We’ve been camping on Thanksgiving for years and years now. But first, a moment of silence for all those who have winterized their campers and think they can’t still use them.
Okay, thank you.
Back to the subject at hand. Camping Thanksgivings have been entertaining ways to celebrate the holiday in our household for years. We always seem to find some victims, er, friends whom we can talk into spending this holiday with us in a campground somewhere. We’ve been to the beach, developed campgrounds, the woods and more.
We love camping and we love Thanksgiving and we’re thankful for our RVs.
But, of course, preparing the traditional goodies isn’t all that easy. So here are some tips we’ve developed over the years to make Thanksgiving an RV-friendly holiday.
Go with friends
The more people you can talk into going with you, the easier this is going to be. We can usually coax others into bringing some sort of dish so we don’t have to overload the entire RV with improvised ways of making traditional, and non-traditional, Thanksgiving fare.
This also makes the whole thing more fun, as well.
But what about the dishes? Let’s get into that.
If you can’t convince a bunch of folks to go with you, you can still have some of the traditional Thanksgiving turkey if that’s your thing. We’ve made just the turkey breast in the RV’s oven and that oven is actually not as bad as it gets a reputation for.
The secret to doing a turkey breast in the oven is the same as doing an entire bird anywhere – brining. Brining is a salt and spice blend mixed with water that the turkey gets to bathe in for a day or so. This really keeps the bird moist when it gets to the heat and also imparts some great flavor.
I’ve used brining kits from Savory Spice Shop for years with great success. But your RV’s fridge is probably like mine – too small if you’ve got a big turkey to brine. So I just use a portable ice chest for this.
Time to get creative…
I put the turkey in a new, clean, kitchen garbage bag with the proper brine based on that bird’s weight and then seal up the bag. Then I drop it into the ice chest and fill that chest with ice. Of course you’ll want to be sure that the temperature in the ice chest doesn’t go above 40°F to maintain food safety.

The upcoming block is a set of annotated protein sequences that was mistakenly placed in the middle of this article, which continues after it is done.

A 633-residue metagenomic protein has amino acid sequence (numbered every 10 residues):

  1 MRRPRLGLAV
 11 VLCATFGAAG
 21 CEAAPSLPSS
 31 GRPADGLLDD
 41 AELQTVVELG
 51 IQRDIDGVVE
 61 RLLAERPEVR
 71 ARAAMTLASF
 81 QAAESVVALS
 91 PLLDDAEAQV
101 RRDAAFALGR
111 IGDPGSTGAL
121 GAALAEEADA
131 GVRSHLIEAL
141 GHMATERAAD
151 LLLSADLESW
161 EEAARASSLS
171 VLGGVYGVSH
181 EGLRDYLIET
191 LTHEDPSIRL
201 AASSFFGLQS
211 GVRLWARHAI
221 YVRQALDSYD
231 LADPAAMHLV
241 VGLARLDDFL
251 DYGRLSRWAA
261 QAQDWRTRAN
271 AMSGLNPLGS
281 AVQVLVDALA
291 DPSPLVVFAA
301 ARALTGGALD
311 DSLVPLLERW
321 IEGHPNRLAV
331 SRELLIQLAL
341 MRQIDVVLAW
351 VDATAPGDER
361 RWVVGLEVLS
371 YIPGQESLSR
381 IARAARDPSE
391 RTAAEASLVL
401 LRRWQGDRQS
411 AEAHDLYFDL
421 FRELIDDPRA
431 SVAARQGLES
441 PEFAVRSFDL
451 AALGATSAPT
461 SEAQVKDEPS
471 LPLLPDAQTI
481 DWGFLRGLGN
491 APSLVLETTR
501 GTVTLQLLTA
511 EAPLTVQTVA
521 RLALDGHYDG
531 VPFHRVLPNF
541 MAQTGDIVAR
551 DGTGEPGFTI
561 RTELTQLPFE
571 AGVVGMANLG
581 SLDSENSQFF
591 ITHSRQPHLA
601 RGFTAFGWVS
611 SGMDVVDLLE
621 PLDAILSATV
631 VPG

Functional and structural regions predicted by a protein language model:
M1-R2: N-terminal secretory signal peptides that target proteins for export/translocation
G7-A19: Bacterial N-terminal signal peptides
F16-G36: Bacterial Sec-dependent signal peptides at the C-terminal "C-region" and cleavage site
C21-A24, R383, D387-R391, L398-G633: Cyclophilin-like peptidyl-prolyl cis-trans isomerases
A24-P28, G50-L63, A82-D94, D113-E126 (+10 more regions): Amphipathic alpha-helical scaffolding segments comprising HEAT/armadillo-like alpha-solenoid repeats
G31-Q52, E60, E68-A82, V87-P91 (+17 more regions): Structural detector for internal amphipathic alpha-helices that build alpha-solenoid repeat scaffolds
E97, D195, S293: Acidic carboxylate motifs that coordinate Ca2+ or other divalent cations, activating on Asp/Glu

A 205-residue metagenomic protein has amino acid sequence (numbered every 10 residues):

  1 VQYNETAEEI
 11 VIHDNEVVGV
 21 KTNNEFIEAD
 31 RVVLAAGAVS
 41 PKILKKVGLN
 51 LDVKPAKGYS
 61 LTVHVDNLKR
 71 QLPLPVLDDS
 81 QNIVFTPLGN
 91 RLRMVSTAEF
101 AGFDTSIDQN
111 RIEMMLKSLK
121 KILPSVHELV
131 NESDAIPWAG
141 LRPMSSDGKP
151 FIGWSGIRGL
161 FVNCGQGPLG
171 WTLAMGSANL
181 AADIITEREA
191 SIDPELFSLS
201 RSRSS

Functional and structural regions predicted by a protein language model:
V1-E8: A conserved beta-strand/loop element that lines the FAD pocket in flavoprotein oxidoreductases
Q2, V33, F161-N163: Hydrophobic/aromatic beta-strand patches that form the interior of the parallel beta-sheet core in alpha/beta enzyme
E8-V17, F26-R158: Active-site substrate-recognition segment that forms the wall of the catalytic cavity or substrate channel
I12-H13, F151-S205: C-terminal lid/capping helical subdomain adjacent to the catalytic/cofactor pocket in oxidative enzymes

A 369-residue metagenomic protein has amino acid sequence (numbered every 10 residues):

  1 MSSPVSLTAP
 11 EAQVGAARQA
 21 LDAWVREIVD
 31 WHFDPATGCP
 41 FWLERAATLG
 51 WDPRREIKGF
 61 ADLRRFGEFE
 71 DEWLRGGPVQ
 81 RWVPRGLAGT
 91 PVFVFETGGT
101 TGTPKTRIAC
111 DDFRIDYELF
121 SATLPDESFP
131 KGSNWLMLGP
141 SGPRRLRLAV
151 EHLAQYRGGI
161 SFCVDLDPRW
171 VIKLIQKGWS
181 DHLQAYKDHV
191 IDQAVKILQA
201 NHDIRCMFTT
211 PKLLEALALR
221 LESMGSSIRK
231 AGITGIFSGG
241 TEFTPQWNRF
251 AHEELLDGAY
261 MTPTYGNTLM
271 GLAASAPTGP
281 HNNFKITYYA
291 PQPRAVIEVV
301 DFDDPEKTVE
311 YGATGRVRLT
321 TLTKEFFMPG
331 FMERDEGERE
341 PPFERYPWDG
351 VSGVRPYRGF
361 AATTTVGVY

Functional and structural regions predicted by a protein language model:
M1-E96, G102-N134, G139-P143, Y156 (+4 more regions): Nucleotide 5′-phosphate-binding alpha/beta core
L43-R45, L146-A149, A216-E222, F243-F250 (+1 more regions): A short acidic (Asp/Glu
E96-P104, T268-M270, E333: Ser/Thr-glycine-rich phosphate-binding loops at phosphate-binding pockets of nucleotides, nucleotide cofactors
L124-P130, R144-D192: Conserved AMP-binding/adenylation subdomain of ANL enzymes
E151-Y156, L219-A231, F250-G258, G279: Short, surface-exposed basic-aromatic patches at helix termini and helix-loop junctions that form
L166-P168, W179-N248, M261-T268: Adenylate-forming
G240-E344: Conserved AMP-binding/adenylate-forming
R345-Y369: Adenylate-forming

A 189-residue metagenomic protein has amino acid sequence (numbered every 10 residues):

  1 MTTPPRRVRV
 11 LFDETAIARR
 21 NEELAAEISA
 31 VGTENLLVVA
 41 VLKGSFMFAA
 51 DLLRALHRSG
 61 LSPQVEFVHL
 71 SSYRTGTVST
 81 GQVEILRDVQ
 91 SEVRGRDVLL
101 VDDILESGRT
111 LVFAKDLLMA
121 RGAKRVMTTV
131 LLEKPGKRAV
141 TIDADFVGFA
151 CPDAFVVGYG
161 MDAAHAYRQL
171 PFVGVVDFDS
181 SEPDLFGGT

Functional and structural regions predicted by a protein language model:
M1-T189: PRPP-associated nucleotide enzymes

When it comes time to cook, I rinse the bird off with the outdoor shower on my RV.
If I am doing an entire bird, I’ll bring my propane barbecue with me. My barbecue has four burners so I just light the outer two burners and it becomes an oven. You’ll want some sort of a roasting pan and those single-use pans are fine for this.
It’s incredible how well this method works. It doesn’t take very long, but the turkey just comes out spectacularly well.
We also have friends who have done this in a smoker like a Traeger. You can actually accomplish this even if you’re off the grid by supplying power to the Traeger with a Jackery such as the one I wrote about here.
We’ve also camped with friends who are chefs who have used a Sous Vide cooker and an ice chest to make one heck of a great turkey. This was featured on a podcast last year.
Of course, there’s nothing better than biscuits cooked in a cast iron pan. This can be done over the campfire if you keep an eye on things. Just follow your normal biscuit recipe and monitor the pan for temperature.
A Dutch oven and charcoal work well for this, as well.
In fact, if you have access to more than one of these delightful ways of cooking, you can do things like green bean casserole, sweet potatoes, and many other side dishes this way. If you heat up a bunch of coals and have a way to hang those Dutch ovens, it’s truly amazing what you can do with that.
In fact, we’ve made pizza, casseroles, biscuits, and so many other things using this method. Lately, we’ve taken to using our Dutch oven over a propane fire pit as a nod to the fire risks in Northern California. It’s worked out extraordinarily well. We had a blacksmith friend use several long metal rods and make a tripod from which we can hang the Dutch oven.
After getting the rods joined together at the top, sort of like a chain, he then sharpened the bottom of them so they don’t slip out from under the pan. It transports easily but is really stable. It’s pretty slick!
I’ve also seen these kinds of things on Amazon but nowhere near as nicely done as this. Hint: the legs are made out of the metal rods they use at the ends of a vineyard.
One more thing
I’ve also seen people at adjacent campsites doing some creative things for Thanksgiving. Those include a group of younger campers who brought a spit from a barbecue and powered it with a battery. They then skewered a roast and cooked that over a wood-burning fire in a campground. It was also delicious because, well, I had to beg off a piece.
Oh, and the last thing to mention. Do not talk politics, religion, or any of those other subjects ‘round the campfire. Trust me on this one.
Also, I like to bring craft beers with me and share with my fellow campers, who also appreciate a good and sometimes unusual brew. But if you bring and share a bunch of these, I can tell you that your wife and your buddy’s wife do not appreciate that spitting a spray of Fireball over the campfire makes you a fire-breathing dragon.
Yes. I do still think it’s funny. No. She still doesn’t.